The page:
HealthManagement, Volume 24 - Issue 1, 2024



Rise of smart devices, telecare, and IoT healthcare apps to facilitate diabetes diagnostics and management. 


Key Points 

  • The number of people living with diabetes worldwide amounted to 529 million in 2023. 
  • Internet of Things (IoT) technology has opened many opportunities for simpler and earlier diagnostics, prevention, symptom management, and minimisation of the consequences of diabetes.  
  • Applications that help diabetic patients manage their diet and water intake, keep track of body weight, and control temperature and humidity in their homes are part of the favourable environment.  


According to The Lancet, the number of people living with diabetes worldwide amounted to 529 million in 2023. And this number is projected to grow in the coming decade. The prognosis seems daunting, but healthcare professionals and specialists from multiple industries are actively working on controlling this condition.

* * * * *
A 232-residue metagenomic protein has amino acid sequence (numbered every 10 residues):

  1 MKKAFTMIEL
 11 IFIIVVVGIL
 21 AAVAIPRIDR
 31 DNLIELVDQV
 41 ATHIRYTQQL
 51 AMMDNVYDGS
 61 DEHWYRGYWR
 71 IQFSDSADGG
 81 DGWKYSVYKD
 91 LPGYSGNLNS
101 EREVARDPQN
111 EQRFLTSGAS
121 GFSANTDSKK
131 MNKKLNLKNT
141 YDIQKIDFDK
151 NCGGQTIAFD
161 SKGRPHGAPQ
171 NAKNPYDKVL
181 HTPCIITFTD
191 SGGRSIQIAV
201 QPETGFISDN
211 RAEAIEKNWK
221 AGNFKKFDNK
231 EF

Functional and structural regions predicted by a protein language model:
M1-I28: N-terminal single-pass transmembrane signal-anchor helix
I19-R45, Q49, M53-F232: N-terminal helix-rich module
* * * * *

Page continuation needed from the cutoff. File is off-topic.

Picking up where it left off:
The rise of smart devices, telecare, and IoT healthcare apps has aided in diabetes diagnostics and management immensely.Although glucometers are indispensable in the fight against diabetes, the Internet of Things technology has opened many more opportunities for simpler and earlier diagnostics, prevention, symptom management, and minimisation of the consequences. For example, a 2021 RELIEF study asserts that patients with type 1 diabetes who started using continuous glucose monitoring systems instead of usual glucometershad a 49% lower risk of diabetes-related hospitalisation (Roussel et al. 2021).


Smart Continuous Glucose Monitoring System 

Patients with cognitive and memory problems, which are not uncommon among people living with diabetes, often forget to use their glucometers. The continuous glucose monitoring system tests its wearers’ blood without requiring any action from the patient. It has to be implanted and tuned by the doctor every few months, and then it does the job automatically. Moreover, the recent models of such a system alert patients and care providers in case of any abnormalities in measured metrics.  




Smart Insulin Pens